In many species, the possession of X and Y chromosomes determines whether an individual develops into a male or female. In humans, for example, individuals who inherit their father's Y chromosome become male (XY), and individuals who inherit their father's X chromosome become female (XX).
This system of sex determination has evolved independently multiple times and a striking feature of its evolution is that Y chromosomes have degenerated genetically, losing many genes over time. What is not well understood, however, is what happens to the Y chromosome during the earliest stages of this evolution, or the time scales over which degeneration occurs.
Now, University of Toronto (U of T) researchers have found a way to shed light on the early stages of degeneration, by investigating the process in plants.
"In humans, the Y chromosome has undergone extensive gene loss over its roughly200-million-year evolutionary history, and now retains only about three per cent of its ancestral genes. We know very little about the early stages of the process, however, because it happened so long ago," said U of T Department of Ecology & Evolutionary Biology (EEB) professor Spencer Barrett, co-investigator of a study published today in Proceedings of the National Academy of Sciences. "The most well-studied Y chromosomes, including those in humans and other animal species, began degenerating hundreds of millions of years ago. Not so with plants."
"The emergence of separate sexes in plants is a relatively recent evolutionary innovation, making them ideal for this study," said Barret. "Only about six per cent of flowering plants have males and females. The remainder are hermaphrodites."
The scientists used a plant species with separate sexes whose X and Y chromosomes probably first evolved around 15 million years ago at the most, making them relatively young compared to those in animals.
"We tested for Y-chromosome degeneration in Rumex hastatulus, an annual plant from the southern USA commonly known as heartwing sorrel. We found that genes on the Y chromosomes have already started to undergo genetic degeneration, despite their relatively recent origin," said Josh Hough, a PhD candidate in U of T's Department of Ecology & Evolutionary Biology and lead author of the study. "Importantly, our results indicate that the extent of this degeneration depends on how long ago the genes on the sex chromosomes stopped recombining with each other."
The theory of sex chromosome evolution holds that Y-chromosome degeneration occurs as a result of X and Y chromosomes failing to recombine their genes during reproduction. Recombination is a key genetic process in which chromosomes pair and exchange their DNA sequences, and it occurs between all other chromosomes in the genome, including the X chromosome, which recombines in females. This genetic mixing has become suppressed between the X and Y chromosomes, however, probably because they contain genes that affect 'femaleness' and 'maleness', and combining these genes onto a single chromosome can cause infertility problems.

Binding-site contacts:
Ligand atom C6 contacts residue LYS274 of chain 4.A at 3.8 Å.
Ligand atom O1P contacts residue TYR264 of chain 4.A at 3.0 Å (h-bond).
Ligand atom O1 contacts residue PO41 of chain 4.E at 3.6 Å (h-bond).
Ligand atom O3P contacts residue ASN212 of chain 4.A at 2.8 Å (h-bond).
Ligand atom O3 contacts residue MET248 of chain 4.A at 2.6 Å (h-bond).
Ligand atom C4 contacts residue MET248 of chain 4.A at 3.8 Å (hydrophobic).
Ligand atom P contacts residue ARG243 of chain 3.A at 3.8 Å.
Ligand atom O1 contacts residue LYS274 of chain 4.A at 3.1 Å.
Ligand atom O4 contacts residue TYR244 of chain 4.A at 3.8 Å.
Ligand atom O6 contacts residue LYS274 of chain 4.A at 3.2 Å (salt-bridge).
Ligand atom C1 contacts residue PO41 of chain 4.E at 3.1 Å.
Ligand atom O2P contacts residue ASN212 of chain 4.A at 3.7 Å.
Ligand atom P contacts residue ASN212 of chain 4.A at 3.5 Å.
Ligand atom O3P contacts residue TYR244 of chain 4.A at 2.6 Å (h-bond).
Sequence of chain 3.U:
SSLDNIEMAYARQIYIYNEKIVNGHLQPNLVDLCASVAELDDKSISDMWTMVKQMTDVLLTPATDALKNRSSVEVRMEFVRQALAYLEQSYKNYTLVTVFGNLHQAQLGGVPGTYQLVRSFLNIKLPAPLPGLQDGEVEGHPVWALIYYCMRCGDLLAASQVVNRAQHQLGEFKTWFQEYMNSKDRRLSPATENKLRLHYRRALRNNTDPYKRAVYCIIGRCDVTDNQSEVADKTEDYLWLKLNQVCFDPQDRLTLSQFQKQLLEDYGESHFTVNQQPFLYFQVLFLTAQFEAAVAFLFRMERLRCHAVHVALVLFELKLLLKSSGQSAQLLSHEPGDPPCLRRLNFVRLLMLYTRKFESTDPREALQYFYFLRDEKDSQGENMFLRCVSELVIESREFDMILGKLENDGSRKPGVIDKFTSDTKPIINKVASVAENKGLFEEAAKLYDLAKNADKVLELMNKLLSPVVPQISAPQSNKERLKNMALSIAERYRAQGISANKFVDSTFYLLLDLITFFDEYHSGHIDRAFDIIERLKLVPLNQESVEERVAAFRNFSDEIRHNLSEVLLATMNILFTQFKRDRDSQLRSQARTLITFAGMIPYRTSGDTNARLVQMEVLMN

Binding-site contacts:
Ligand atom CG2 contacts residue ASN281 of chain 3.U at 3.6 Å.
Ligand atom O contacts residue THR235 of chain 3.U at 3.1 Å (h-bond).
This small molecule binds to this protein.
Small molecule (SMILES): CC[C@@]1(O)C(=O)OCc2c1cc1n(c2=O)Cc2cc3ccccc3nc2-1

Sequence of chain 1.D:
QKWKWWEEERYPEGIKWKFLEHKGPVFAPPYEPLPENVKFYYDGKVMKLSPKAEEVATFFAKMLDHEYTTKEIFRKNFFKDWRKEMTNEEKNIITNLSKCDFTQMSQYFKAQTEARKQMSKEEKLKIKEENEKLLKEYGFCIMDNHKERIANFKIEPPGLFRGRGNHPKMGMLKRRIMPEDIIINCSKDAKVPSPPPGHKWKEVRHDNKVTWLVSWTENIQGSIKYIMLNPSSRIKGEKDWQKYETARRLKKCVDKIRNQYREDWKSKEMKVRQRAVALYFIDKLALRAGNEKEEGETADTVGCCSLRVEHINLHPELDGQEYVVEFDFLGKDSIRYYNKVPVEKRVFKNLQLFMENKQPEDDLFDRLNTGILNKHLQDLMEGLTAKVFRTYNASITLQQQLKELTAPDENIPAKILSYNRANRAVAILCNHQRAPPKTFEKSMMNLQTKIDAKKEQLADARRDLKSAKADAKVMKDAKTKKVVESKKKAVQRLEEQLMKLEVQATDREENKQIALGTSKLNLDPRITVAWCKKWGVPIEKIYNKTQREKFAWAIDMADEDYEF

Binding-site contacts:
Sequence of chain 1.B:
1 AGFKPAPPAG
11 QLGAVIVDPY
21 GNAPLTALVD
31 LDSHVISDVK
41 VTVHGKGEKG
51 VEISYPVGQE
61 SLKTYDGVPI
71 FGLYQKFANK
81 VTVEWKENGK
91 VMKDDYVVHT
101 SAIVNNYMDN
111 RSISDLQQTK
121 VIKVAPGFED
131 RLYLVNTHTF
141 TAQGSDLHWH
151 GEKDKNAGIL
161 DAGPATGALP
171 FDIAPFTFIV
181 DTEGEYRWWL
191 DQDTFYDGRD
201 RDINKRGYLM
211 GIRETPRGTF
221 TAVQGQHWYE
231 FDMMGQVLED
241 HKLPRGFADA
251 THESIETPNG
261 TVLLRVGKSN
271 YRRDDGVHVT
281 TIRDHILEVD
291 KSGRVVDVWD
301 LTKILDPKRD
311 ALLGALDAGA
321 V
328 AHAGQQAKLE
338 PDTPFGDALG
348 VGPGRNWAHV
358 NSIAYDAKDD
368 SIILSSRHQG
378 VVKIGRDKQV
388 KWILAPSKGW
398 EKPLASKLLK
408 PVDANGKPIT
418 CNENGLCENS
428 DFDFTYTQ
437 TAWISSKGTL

"Suppressing recombination between the X and Y makes sense because it prevents genes that determine female-specific traits from occurring on the Y chromosome," said Hough. But without recombination natural selection becomes less efficient, and harmful mutations cannot be removed from the Y chromosome. As a result, genes on the Y chromosome eventually become impaired in function or lost entirely."
The researchers crossed multiple male and female plants and then traced the inheritance of genes by sequencing the DNA in parents and their offspring. This allowed them to find which genes were located on the sex chromosomes because they segregate differently than genes on other chromosomes. Computer-assisted analyses of the genetic sequences enabled the scientists to then test for gene loss, loss of gene function, the accumulation of mutations, and other harmful changes on the sex chromosomes.
Suppressed recombination between X and Y chromosomes occurred much more recently in plants than in animals, so the scientists were able to get a unique glimpse of what happens during the very earliest stages of Y-chromosome degeneration.
"In addition to being much younger than in animals, the sex chromosomes in Rumex hastatulus are particularly interesting because of the recent emergence of a new sex chromosome system, in which some males carry a second, even younger, Y chromosome," says Hough. "This allowed us to compare the two Y chromosomes and assess the time scales over which genes are deteriorating."
"The genes on the second Y chromosome are very new arrivals, having arisen within a single species," says EEB professor Stephen Wright, another investigator on the study. "This gave us a key time point to understand the chronology of Y-chromosome evolution. Remarkably, even these genes were already showing early signs of degeneration."
Materials provided by University of Toronto. Note: Content may be edited for style and length.
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